Rich: I’m a professional, busy drummer in New York City. Most of the screenplays I’d written were quirky, indie-type films. But because I had been spending time visiting my brother, who lived in Copake at the time, introducing him to friends who live in the town of Boston Corners, and then telling me, “You need to know about this town,” showing me the historical marker for the boxing match. That led to learning about the interesting history about that town back in the 1850s. The boxing match itself, and subsequently, the cult novel that was based on this story written in 1938, called Hell’s Acres, of which there was a mimeograph copy in the local library, and otherwise very hard to find. It was the perfect makings of a great feature film.

Devin: To get a sense of what Boston Corners was like in the 19th century, one of the best sources is the history of Columbia County, which was written by Franklin Ellis and published in 1878. And here’s what he says, “Boston Corners is a small hamlet, it contains one hotel, one store, one blacksmith shop, a fine depot, and about a dozen dwellings.”

Rich: That’s about 1000 acres. And it was officially part of Massachusetts because of the way they drew the line. But it was impossible to get to the rest of Massachusetts from this patch of land because the mountains were very high and to get to the rest of the state by a horse would have taken a full day or more. Because it was ignored by the rest of the state, taxes weren’t collected there; they were fine with that. They didn’t bother to vote. And it was pretty sleepy. 

But part of that separation meant that they had no law enforcement. And the way law enforcement was back then, jurisdiction was extremely important and very technical, so that once you stepped across the border – from New York State or Connecticut – into Boston Corners, you couldn’t be touched by the law. And when word got out to fugitives and questionable types that it was a place you can hide from the law, the people in the town started to notice that all these undesirables would come and stay for a while and then leave.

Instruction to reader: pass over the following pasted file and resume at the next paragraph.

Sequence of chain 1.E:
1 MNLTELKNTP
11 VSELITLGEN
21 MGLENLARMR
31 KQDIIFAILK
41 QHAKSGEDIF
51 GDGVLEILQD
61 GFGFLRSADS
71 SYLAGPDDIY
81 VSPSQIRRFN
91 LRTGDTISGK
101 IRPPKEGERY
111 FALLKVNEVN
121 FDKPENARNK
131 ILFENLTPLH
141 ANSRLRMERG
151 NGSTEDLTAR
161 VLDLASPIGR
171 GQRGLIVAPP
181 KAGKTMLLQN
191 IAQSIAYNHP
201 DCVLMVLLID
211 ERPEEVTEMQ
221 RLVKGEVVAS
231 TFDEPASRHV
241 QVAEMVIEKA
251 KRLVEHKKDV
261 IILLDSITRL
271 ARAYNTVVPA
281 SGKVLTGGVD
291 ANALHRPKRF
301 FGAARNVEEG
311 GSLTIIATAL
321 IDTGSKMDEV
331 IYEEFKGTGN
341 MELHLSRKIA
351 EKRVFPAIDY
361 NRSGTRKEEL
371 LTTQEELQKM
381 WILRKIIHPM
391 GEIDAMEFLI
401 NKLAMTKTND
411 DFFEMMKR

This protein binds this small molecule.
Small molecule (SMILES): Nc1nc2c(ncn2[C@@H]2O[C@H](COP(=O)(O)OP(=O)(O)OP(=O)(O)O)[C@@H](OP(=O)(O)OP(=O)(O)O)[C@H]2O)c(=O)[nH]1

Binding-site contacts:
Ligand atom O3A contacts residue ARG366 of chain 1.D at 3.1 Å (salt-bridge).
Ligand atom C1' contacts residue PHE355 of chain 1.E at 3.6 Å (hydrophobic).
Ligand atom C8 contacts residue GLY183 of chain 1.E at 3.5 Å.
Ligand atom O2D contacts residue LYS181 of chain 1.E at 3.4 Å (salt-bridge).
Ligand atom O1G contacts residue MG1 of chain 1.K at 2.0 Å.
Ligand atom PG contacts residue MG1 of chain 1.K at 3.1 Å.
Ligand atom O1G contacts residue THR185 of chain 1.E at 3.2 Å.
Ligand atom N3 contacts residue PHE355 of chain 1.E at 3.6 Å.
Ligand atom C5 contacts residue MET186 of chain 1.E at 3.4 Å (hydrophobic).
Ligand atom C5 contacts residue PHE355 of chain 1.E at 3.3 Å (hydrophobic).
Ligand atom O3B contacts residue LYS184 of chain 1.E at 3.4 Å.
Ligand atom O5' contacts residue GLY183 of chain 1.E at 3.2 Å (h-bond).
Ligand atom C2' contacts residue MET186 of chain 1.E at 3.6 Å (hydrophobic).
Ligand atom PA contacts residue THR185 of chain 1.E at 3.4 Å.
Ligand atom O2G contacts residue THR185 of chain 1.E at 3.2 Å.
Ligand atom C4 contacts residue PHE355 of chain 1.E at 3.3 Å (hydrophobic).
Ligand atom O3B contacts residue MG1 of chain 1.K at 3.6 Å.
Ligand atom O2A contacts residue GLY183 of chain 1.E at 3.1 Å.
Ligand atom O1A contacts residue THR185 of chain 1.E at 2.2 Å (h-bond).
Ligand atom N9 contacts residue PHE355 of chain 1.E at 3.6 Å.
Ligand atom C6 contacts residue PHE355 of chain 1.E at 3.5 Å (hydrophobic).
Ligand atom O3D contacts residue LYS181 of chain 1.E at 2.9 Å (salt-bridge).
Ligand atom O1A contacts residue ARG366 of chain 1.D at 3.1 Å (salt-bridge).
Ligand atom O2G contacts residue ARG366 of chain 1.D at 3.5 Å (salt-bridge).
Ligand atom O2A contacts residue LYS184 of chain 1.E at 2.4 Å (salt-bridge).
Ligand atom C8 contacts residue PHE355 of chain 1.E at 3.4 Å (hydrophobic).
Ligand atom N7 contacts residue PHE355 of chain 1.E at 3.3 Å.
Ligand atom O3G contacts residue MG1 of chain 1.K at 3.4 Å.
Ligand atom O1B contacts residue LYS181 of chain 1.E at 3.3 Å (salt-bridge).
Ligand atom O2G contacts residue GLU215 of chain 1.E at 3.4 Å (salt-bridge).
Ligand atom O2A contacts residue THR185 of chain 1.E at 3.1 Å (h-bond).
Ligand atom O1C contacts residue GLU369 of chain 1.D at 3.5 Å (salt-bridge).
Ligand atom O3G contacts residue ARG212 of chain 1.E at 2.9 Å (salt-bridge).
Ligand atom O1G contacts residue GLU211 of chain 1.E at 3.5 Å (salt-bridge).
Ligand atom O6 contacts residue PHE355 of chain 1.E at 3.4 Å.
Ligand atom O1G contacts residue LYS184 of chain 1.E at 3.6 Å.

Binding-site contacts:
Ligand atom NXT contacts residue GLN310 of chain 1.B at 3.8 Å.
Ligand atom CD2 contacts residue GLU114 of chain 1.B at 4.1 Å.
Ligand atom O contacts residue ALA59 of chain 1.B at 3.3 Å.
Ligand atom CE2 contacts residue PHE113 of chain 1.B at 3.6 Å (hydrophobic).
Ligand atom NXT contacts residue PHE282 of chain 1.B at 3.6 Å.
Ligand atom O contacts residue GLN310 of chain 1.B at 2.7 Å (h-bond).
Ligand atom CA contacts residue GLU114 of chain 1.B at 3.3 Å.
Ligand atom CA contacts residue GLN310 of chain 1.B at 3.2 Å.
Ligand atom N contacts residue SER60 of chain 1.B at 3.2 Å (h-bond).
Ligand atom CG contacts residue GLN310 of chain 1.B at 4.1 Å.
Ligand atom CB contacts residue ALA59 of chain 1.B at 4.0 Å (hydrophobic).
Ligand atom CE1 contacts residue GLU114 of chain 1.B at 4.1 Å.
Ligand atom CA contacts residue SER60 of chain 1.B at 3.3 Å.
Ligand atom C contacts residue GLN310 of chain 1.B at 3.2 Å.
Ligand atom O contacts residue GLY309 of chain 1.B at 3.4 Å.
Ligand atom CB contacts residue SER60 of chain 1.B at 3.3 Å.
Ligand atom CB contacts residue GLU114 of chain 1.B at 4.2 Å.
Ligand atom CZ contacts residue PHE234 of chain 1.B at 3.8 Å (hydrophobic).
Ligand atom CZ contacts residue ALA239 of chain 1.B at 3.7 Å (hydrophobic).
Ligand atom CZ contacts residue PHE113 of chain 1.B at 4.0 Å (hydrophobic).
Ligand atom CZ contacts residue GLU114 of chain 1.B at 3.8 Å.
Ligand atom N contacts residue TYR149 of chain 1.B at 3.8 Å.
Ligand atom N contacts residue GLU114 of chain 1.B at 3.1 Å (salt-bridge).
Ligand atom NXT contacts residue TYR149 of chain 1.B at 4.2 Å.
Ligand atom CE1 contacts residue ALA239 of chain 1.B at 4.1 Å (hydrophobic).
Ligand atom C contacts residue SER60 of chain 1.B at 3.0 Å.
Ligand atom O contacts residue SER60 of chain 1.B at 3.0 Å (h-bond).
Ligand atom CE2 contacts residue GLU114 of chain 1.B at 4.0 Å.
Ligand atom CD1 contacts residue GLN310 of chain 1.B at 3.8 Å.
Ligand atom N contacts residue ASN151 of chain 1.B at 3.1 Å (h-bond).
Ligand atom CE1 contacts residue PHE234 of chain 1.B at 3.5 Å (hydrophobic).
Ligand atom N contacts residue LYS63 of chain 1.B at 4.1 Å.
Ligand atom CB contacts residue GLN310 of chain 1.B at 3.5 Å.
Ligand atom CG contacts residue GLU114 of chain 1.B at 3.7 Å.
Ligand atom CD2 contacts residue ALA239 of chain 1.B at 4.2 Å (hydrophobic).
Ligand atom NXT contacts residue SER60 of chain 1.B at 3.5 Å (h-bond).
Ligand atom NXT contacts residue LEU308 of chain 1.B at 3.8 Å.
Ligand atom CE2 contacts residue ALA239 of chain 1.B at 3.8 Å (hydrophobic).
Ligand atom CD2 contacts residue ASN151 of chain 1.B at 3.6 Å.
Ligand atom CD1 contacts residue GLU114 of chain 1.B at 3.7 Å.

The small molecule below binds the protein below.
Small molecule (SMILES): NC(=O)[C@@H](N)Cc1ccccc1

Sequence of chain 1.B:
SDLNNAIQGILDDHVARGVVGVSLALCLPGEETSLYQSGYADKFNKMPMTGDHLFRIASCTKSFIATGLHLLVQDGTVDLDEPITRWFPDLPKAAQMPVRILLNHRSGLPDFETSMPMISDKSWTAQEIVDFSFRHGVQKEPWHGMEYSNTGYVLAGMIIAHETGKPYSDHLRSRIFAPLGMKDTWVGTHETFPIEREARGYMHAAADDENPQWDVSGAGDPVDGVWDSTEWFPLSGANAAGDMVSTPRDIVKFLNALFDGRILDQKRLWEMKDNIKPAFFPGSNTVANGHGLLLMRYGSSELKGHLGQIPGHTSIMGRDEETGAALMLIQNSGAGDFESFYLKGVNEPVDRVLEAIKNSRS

Lauren: What really began to transform the community close to the middle part of the 1800s was when railroads started to come into the picture. And these were railroads on the New York side, which made the town much more accessible to larger numbers of people.

Rich: Word got out more and more. Just north of Boston Corners in the town of Copake was a hastily-built place called The Black Grocery, which was created to blow off steam. You could buy groceries, but it was also a saloon. A lot of activity went there, you could probably buy a girl to dance with and do whatever else you might want. Duelists would come. I read one account, a couple of carriages came through, they stepped over the border, there was a pistol duel, someone would get shot, maybe killed, they’d throw the body on the cart and leave. And these local farmers were thinking, you know, “What the hell is this?” 

By the late 1840s, these folks were pretty upset, and they begged Massachusetts to let them go. Didn’t take long; by mid-1852, Massachusetts made it official for them. A few months later New York State accepted Boston Corners, but it needed to be made official by the federal government. And there was a lot of red tape. It was an insignificant little dot on the map, and the administration of President Franklin Pierce was not really going to pay much attention. So, from late 1852, until early 1855, Boston Corners belonged to no state.

Devin: All right, there was a major boxing match that took place in Boston Corners in 1853, to be exact, between two Irish American immigrants: John Morrissey, who grew up in Troy, and Yankee Sullivan, who grew up in New York City. Both of whom were not only prize fighters, but were also at least gang members or gang affiliated; we have to think about the era that we’re talking about with the influx of immigration, specifically Irish immigrants, flooding into New York City and New York State, many of whom are struggling economically, and were facing off against prejudice when they would arrive here as being Irish and being Catholic for the most part. So they would find themselves in desperate straits many times, and many of them turned to petty crime or even violent crime.